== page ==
The list of potential project killers for a development is endless, but here’s a break down of some key issues and exactly how they could impact upon the development potential of a site.
If you see the word ‘Flood’ on a property, it is a huge red flag that requires further investigation. You can review the mapping on PropertEASE to see where the site may be affected but it’s also useful to go to your Local Council website and seeing if they provide any additional flooding information. For example, Brisbane has ‘FloodWise Property Reports’ and Moreton Bay have ‘Flood Check Reports’. These reports will identify exactly how impacted the site is by flooding and therefore how restrictive it might be on a development. Your whole site could go 5m underwater every 2 years or the corner of the site could go under 1cm every 100 years. It is always recommended to discuss flooding issues with a local hydraulic engineer to see how they could impact upon your prospective development.
Character / Heritage Buildings
‘Character’ and ‘Heritage’ are also keywords that should prompt further attention. Generally speaking, a ‘character’ or ‘heritage’ overlay will restrict the demolition or alteration of the existing building on the site. This may mean that the building would need to be fully retained as part of a subdivision or multiple unit developments. Dependent on the location or size of the ‘character’ building, it might completely stop a project from proceeding. For example, in the older suburbs of Brisbane a character house that cannot be moved or demolished will be sitting on two allotments. Always have a chat with a local town planner or heritage architect about any character overlays and how they could impact on a development.
‘Biodiversity’ and/or significant vegetation overlays (e.g. Environmental Significance) are regularly used to protect the native vegetation on an allotment. Thereby restricting the amount of developable land on a site. The PropertEASE mapping will identify these areas, however any future development may require specialist input from an ecologist.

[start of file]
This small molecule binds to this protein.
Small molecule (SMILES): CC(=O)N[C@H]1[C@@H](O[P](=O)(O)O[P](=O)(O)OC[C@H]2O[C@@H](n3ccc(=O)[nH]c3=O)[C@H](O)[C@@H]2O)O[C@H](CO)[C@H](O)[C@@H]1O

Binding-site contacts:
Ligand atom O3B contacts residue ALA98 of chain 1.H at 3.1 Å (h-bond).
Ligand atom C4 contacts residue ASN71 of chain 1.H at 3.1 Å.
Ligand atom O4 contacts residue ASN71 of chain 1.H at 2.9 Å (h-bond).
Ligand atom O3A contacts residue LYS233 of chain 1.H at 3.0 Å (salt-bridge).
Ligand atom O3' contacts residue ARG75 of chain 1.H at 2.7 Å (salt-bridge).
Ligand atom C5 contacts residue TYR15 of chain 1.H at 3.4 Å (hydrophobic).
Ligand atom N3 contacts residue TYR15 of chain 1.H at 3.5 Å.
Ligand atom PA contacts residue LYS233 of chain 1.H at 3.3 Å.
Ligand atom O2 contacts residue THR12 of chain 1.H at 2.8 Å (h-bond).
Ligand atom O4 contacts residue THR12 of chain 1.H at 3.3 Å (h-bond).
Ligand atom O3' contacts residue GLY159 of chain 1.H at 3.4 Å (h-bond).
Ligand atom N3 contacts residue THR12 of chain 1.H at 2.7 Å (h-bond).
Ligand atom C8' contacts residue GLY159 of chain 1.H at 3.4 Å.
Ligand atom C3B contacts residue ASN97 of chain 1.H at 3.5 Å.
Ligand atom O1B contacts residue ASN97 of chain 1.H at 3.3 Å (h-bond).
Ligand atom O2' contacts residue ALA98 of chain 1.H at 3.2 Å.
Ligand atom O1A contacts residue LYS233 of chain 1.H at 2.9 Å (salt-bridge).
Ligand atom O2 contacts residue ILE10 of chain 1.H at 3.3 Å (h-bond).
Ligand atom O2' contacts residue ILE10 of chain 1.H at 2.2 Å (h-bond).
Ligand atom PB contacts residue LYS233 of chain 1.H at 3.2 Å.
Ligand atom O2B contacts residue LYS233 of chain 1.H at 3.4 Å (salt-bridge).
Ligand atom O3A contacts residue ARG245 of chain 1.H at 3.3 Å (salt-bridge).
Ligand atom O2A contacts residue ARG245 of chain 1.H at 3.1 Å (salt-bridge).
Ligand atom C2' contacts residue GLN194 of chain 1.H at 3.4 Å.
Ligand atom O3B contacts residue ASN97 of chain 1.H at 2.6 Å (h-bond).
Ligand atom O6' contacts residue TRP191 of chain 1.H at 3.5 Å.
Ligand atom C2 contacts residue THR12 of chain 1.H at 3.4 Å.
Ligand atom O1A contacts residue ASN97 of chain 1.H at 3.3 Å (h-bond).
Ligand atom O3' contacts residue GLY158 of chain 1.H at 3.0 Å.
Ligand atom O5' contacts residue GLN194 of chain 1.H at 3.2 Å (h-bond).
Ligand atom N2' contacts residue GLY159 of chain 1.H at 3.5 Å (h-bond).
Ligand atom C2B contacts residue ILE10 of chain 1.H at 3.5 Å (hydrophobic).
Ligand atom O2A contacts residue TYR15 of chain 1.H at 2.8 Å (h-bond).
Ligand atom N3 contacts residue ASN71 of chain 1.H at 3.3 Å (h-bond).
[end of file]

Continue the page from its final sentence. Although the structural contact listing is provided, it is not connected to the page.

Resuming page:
A ‘Bushfire Hazard’ is another overlay that could become a major issue when attempting to increase the residential density in an area. If a property is within a risk/hazard area, Council may not allow you to intensify the density, as it increases the risk to the safety of people. PropertEASE mapping identifies the location of a Bushfire Hazard, however it’s always important to talk to a local Bushfire Consultant about the risks associated. It is more than likely that you will be required to get a bushfire hazard assessment.
Other than the obvious cautionary planning overlays, there are some other key issues to take into consideration when looking at a development site. The slope of a lot can greatly impact upon the development potential of a site. If the site is sloping towards the rear boundary, you may be required to get a lawful point of discharge for stormwater through an adjoining landowner. This can completely stop a project if the consent for the discharge cannot be obtained from the adjoining landowner. We always recommend looking for sites that slope towards the street frontage or towards some stormwater infrastructure.
The location of the infrastructure and services can also have major impacts on the development of a site. A Dial Before You Dig or PropertEASE search will identify the location of all infrastructure servicing the site. Either of these reports will confirm whether there is a major part of infrastructure running through the middle of a site and whether the sewer, stormwater, and water can be easily accessed.
About Author: Alexander Steffan (BUrbanEnvPlan) is the Director of Steffan Town Planning & has been a private consultant town planner in the Brisbane region for 14 years. Alex has a knack for innovation & has recently developed PropertEASE, which is an app that tells the user the development potential of any given property.